Drawing of a History of World War One
In undertaking the task of translating the spoken text of British historian John Keegan’s The First World War into visual images, Kristan Horton charts a chain of transmission: from the war itself, to Keegan, and, finally, much later, to himself. The process of manifesting knowledge in the form of a drawing, as well as the challenge of representing such an epic event, begs the question of origin. Horton’s project attempts to sketch possible positions relative to the original event via the apparatus of mediation. Of this work, Horton explains:
There are events in the world that we are aware of but not witness to. Our relationship to these events is formed through the media: we read, we listen, we watch. In Latin the word “media” refers literally to something “in between.” The closest we can get to the real thing is an examination of what lies in between.
In a lecture given by Jorge Luis Borges at Harvard University in 1967, he spoke about literal translation. He pointed out that in English, we say “good morning” and in Spanish, “buenos dias” or “good days.” They point in the same direction but are hardly the same. These literal translations give the reader small jolts of surprise. With this work, surprise occurs when speech meets image—both in the labour involved and the effects witnessed. In the past, preliterate societies relied similarly on the ability of the image to take the place of speech. King Ashurbinapal’s story in stone relief recounts the Battle of the Elamites for all to understand without written language. In that case, it is the lack of a common language within a vast empire that the artist attempts to overcome. With my work, it is an attempt to overcome the overabundance of language spinning through magnetic tape.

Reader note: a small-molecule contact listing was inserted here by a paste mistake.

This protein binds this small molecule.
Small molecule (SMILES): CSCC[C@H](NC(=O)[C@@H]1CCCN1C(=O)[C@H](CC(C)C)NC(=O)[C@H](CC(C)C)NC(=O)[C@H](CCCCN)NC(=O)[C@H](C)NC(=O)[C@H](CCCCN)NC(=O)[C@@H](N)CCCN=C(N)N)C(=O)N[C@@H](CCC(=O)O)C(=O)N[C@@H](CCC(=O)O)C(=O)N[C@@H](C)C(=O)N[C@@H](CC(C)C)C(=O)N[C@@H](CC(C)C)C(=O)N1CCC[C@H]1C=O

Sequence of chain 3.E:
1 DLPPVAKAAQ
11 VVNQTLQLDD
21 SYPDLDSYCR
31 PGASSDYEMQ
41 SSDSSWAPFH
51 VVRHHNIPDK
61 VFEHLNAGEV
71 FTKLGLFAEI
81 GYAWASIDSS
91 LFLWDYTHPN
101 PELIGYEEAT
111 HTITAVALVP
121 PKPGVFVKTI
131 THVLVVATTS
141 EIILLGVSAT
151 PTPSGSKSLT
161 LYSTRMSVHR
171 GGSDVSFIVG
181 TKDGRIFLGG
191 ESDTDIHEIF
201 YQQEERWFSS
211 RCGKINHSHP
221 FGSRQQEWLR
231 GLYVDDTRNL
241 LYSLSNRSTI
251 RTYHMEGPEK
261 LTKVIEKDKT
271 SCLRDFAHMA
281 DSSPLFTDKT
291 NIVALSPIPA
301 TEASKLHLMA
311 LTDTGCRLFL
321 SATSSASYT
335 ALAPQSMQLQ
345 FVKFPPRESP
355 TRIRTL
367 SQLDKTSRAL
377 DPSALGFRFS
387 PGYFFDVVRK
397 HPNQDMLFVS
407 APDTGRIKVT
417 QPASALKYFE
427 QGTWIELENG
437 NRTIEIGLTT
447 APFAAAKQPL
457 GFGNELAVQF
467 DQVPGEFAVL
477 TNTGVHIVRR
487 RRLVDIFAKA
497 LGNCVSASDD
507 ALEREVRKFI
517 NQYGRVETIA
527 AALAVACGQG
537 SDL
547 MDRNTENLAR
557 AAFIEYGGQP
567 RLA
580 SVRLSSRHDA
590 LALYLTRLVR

Horton’s project for Fillip 7 was produced in collaboration with the exhibition Signals in the Dark: Art in the Shadow of War, organized by Blackwood Gallery, Mississauga, in collaboration with Justina M. Barnicke Gallery, Toronto.
About the Author
Kristan Horton’s work is inspired by popular culture, particularly film. He has shown work internationally, including at the Glassbox, Paris; and the InterCommunication Center, Tokyo; Art Metropole, Toronto; and the Contemporary Art Gallery, Vancouver.